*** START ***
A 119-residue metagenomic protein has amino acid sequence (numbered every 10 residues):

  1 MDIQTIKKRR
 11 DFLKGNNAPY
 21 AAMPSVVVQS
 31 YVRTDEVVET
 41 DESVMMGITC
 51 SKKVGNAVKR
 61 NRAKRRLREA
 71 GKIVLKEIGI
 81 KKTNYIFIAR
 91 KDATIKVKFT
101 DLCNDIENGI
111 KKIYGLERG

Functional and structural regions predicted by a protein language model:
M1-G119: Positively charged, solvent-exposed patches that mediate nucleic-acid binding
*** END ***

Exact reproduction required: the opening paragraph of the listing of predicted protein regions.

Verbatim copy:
A 119-residue metagenomic protein has amino acid sequence (numbered every 10 residues):